Last year Hrayr used convolutional networks to identify spoken language from short audio recordings for a TopCoder contest and got 95% accuracy. After the end of the contest we decided to try recurrent neural networks and their combinations with CNNs on the same task. The best combination allowed to reach 99.24% and an ensemble of 33 models reached 99.67%. This work became Hrayr’s bachelor’s thesis.
Recently we have implemented Dynamic memory networks in Theano and trained it on Facebook’s bAbI tasks which are designed for testing basic reasoning abilities. Our implementation now solves 8 out of 20 bAbI tasks which is still behind state-of-the-art. Today we release a web application for testing and comparing several network architectures and pretrained models.
The Allen Institute for Artificial Intelligence has organized a 4 month contest in Kaggle on question answering. The aim is to create a system which can correctly answer the questions from the 8th grade science exams of US schools (biology, chemistry, physics etc.). DeepHack Lab organized a scientific school + hackathon devoted to this contest in Moscow. Our team decided to use this opportunity to explore the deep learning techniques on question answering (although they seem to be far behind traditional systems). We tried to implement Dynamic memory networks described in a paper by A. Kumar et al. Here we report some preliminary results. In the next blog post we will describe the techniques we used to get to top 5% in the contest.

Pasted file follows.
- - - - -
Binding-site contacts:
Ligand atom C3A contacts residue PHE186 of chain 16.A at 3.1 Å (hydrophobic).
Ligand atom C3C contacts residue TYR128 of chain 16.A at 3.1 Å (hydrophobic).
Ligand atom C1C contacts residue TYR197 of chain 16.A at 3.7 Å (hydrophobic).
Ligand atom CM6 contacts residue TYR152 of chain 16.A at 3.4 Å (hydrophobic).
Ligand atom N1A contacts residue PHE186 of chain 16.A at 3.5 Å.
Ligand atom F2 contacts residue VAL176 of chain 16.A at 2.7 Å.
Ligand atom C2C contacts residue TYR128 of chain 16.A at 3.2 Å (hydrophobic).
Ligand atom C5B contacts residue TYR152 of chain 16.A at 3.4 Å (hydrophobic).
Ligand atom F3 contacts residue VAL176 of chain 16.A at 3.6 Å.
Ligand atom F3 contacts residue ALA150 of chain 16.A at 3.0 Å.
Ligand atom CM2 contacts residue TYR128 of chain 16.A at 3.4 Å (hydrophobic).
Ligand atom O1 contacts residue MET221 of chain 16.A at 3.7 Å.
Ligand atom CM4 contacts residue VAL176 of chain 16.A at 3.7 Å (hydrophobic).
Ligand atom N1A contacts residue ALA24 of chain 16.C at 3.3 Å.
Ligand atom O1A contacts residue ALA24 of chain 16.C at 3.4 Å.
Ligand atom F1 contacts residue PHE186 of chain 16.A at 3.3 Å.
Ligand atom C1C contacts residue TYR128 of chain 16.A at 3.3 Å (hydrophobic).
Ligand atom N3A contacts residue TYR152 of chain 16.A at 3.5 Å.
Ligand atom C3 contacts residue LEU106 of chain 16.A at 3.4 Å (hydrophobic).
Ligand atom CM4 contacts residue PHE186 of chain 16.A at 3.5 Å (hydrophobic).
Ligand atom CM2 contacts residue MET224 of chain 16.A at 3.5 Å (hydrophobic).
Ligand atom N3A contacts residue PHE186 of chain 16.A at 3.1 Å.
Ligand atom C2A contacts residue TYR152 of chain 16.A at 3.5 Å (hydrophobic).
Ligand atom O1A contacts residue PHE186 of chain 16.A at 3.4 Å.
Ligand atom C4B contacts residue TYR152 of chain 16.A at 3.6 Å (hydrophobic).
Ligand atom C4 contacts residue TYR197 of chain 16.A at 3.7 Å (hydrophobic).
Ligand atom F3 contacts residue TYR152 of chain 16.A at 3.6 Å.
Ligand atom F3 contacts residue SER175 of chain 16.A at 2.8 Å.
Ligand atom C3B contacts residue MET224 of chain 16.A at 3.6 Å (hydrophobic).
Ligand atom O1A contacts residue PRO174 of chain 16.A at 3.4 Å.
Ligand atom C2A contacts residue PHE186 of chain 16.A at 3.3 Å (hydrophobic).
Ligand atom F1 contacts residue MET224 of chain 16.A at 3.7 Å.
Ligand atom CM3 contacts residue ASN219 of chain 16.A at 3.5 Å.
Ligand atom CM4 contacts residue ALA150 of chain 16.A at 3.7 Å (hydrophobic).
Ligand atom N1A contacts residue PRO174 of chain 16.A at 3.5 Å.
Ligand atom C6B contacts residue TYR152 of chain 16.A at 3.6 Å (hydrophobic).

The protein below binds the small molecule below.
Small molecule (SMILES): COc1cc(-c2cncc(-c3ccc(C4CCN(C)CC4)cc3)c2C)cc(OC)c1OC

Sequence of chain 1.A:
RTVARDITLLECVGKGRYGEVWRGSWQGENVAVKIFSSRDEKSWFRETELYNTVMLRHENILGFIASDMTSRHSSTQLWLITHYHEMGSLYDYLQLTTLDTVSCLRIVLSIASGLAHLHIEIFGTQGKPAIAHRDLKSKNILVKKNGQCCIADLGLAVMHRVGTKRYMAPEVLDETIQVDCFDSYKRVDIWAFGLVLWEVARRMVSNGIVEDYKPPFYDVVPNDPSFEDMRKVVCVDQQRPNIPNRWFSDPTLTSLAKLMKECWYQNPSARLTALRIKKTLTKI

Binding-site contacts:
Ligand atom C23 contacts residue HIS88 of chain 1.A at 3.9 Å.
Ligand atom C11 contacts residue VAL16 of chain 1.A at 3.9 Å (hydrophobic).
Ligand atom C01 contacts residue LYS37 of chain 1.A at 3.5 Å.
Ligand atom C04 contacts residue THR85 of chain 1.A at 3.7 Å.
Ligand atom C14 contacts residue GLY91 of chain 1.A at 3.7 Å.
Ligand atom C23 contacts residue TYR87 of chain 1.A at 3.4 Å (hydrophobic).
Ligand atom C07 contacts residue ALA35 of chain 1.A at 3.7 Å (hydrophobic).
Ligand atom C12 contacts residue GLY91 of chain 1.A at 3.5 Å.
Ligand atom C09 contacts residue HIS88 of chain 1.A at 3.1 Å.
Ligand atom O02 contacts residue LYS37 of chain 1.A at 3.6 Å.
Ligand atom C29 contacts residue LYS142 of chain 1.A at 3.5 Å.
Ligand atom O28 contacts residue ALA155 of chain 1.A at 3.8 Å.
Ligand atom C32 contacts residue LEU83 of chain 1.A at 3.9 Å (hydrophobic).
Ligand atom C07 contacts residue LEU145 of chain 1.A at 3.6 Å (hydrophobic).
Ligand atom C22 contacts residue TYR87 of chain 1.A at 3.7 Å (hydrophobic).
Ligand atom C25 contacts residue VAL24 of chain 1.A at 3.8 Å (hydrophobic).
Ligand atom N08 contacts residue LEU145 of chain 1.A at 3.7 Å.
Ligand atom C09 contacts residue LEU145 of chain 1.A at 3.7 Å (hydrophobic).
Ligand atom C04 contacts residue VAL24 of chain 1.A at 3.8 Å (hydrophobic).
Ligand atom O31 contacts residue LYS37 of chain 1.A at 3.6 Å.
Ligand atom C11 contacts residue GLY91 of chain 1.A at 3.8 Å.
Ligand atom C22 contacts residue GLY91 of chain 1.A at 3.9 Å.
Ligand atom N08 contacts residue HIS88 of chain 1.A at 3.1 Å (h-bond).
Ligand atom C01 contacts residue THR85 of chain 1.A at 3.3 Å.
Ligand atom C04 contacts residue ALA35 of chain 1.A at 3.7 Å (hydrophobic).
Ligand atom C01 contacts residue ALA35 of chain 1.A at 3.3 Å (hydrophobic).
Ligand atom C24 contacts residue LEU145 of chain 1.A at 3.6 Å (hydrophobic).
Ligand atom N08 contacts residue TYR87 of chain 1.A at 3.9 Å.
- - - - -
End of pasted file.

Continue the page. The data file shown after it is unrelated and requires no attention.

Few months ago Andrej Karpathy wrote a great blog post about recurrent neural networks. He explained how these networks work and implemented a character-level RNN language model which learns to generate Paul Graham essays, Shakespeare works, Wikipedia articles, LaTeX articles and even C++ code. He also released the code of the network on Github. Lots of people did experiments, like generating recipes, Bible or Irish folk music. We decided to test it on some legal texts in Armenian.
Recently TopCoder announced a contest to identify the spoken language in audio recordings. I decided to test how well deep convolutional networks will perform on this kind of data. In short I managed to get around 95% accuracy and finished at the 10th place. This post reveals all the details.